"Marvel's Iron Man 3" Tony Stark/Iron Man (Robert Downey Jr.). (Zade Rosenthal)

In his recent keynote address at the San Francisco International Film Festival, during which he consigned most of modern filmmaking to a dust-heap of once-shiny detritus and disposable trash, Steven Soderbergh made a keenly observed distinction between movies and cinema, noting that “a movie is something you see, and cinema is something that’s made.”

It’s difficult to see how that pithily elegant rubric might accommodate “Iron Man 3,” which seems designed less as an artisanal object or visual entertainment than a full-body assault on the senses.

A frantic, occasionally funny, finally enervating bricolage of special effects, explosive set pieces, sardonic one-liners and notional human emotions, this branch of the Marvel franchise tree feels brittle and over-extended enough to snap off entirely. From its anxious protagonist and the battered metal sheaths he dons to save the world to the clattering, fiery mayhem that ensues with metronomic predictability, “Iron Man 3” is less a movie than a final war whoop let loose before utter exhaustion sets in.

Which isn’t to say that this installment doesn’t have its moments. Taking the reins from series director Jon Favreau, Shane Black has enlisted a fine ensemble to bring a beloved chapter of Tony Stark’s saga to life, including a crafty Ben Kingsley as villain-du-jour the Mandarin. After a prologue in which Tony meets scientists Maya Hansen (Rebecca Hall) and Aldrich Killian (Guy Pearce) in Switzerland, the story catches up with our playboy-inventor-superhero in the present day, shortly after he has lit up New York with the rest of his Marvel brothers in “The Avengers.” Plagued by his brush with death, Tony can’t sleep, and nearly every encounter with a fan or mention of “New York” sends him into paroxysms of anxiety. Having met Norse gods and touched the Big Nothing, he worries, “I’m just a man in a can.”

Robert Downey Jr. plays the existential angst the way he plays all of Tony’s feelings in “Iron Man 3,” with a glib, whip-crack off-handedness that would have been at home in a 1940s screwball comedy, and that has helped levitate the “Iron Man” series from being a mere exercise in CGI bombast and macho over-compensation. His banter with computer-valet Jarvis (delightfully voiced by Paul Bettany), as well as with body man Happy Hogan (Favreau), love interest Pepper Potts (Gwyneth Paltrow) and the various fans he encounters on his travels accounts for most of the laughs in “Iron Man 3,” which will take Tony from his post-modern Malibu aerie to Tennessee and Florida.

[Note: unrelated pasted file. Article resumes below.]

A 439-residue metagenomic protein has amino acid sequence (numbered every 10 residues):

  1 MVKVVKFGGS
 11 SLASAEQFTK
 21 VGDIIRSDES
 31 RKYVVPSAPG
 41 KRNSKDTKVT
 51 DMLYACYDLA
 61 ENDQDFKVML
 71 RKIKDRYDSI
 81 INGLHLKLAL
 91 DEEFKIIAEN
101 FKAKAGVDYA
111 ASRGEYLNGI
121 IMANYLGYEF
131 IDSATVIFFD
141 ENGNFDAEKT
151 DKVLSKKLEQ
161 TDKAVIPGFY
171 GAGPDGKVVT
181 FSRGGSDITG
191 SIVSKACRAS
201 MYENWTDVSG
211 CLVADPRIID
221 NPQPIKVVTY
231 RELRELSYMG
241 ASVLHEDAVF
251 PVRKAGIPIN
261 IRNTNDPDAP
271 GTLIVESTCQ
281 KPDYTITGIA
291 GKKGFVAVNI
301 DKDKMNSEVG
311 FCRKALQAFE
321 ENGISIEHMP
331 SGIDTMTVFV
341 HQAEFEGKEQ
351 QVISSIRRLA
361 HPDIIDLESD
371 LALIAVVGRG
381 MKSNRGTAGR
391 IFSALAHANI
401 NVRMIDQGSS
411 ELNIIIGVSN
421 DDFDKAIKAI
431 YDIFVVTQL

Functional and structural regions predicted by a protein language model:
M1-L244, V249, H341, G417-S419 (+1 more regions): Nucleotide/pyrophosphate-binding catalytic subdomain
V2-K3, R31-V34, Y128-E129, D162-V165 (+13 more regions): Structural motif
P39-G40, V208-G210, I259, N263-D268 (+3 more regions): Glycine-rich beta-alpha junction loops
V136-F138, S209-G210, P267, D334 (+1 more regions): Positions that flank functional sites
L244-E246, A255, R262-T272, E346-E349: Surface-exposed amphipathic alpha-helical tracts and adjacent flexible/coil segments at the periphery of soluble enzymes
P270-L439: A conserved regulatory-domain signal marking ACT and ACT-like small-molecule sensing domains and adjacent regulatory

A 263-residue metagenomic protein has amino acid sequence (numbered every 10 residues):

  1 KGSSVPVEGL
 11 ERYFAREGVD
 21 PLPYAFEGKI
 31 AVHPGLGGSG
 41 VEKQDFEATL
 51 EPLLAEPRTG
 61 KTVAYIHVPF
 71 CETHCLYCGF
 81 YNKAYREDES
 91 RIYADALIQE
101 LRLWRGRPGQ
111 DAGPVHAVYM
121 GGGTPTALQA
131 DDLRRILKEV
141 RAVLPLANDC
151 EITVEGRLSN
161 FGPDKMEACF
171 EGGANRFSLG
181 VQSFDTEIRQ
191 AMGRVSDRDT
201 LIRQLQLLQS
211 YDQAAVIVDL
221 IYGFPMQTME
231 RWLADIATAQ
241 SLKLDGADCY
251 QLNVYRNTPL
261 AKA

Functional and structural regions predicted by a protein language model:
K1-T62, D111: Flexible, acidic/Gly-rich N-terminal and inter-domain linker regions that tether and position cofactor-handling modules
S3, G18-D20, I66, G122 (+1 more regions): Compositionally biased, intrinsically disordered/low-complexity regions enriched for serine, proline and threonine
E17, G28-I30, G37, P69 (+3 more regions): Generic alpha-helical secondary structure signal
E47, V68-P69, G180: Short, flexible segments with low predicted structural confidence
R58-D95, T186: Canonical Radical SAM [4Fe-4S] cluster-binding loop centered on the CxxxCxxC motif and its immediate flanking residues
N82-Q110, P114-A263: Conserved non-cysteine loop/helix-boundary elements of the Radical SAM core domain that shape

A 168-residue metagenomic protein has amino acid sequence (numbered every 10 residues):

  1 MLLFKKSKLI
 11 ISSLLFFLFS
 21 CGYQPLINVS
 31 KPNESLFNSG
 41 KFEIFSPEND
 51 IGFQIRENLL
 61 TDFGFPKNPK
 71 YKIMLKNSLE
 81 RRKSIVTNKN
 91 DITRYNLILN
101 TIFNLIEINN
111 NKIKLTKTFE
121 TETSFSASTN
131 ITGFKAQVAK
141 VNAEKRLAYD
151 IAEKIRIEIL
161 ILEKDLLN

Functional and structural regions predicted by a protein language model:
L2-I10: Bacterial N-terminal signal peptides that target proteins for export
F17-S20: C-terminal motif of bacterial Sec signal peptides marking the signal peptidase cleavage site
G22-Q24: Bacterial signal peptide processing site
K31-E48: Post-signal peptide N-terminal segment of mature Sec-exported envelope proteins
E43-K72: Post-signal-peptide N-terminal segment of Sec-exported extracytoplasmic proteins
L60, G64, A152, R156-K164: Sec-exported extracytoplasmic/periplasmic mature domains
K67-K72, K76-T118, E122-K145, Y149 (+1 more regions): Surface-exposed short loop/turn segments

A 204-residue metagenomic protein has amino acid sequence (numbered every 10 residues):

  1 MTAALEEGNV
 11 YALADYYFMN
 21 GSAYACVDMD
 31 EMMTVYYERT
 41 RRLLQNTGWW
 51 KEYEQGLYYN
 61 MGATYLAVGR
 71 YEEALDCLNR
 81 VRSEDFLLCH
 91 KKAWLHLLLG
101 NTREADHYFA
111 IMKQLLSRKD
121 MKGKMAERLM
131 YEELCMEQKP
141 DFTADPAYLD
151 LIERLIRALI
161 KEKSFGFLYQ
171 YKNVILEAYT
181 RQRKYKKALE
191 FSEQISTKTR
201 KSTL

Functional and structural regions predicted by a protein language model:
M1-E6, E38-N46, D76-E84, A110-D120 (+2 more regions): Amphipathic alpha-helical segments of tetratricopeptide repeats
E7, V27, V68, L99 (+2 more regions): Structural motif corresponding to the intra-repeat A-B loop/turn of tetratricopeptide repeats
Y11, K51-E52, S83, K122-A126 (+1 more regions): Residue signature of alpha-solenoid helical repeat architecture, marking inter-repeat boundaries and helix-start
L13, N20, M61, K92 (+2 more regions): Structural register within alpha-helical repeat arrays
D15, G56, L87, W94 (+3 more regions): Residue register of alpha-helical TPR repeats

Some of the picture’s best moments transpire between Tony and a young boy named Harley (Ty Simpkins), who helps his hero with a digital Dora watch and some spare parts from his potato gun.

One of the big draws of “Iron Man 3” is seeing how Tony will deploy the band of “brobots” he has been building in his workshop in Malibu. He and his cohorts — including Col. James Rhodes (Don Cheadle) — slip in and out of so many aerodynamic sarcophagi that “Iron Man 3” begins to take on the contours of “Attack of the Clones” (with all the unfortunate associations such a comparison suggests).

After a frenetic attack on Tony’s Malibu dream house, the decimation of downtown Los Angeles by a pack of molten-skinned bad guys and a daring mid-air rescue, there’s nowhere to go but bigger and louder. The great danger of “Iron Man” has always been that it winds up looking and sounding like “Transformers,” as those metallic body-pods hurl themselves at Tony with punishing ballistic force. This iteration is no different, even though it’s not just Tony who turns into a knight in clanking, occasionally malfunctioning, armor.

The occasional twists notwithstanding, “Iron Man 3” doesn’t pack much by way of surprise or invention. Presumably it will still satisfy what the audience has come to expect from the series (“Iron Man 3” already has cleared $240 million overseas). But, especially after the bright, lively “Avengers” last summer, it feels murky and draggy, all the more so for 3-D photography that saps its crowded, busy images of dynamic range.

At one point, Tony presents Pepper with a Christmas gift of a huge, goofy, overstuffed rabbit — a seemingly obvious Trojan Bunny that winds up having no narrative function whatsoever. Sometimes a huge, goofy, overstuffed rabbit is just a huge, goofy, overstuffed rabbit — and even a huge, goofy, overstuffed rabbit can get a little threadbare.

“Iron Man 3” ends with a tone of finality which, even if it’s ersatz, feels like a well-earned respite. It seems only fair to let the man in the can rest in peace, at least for now.

PG-13. At area theaters. Contains sequences of intense sci-fi action and violence throughout, and for brief suggestive content. 129 minutes.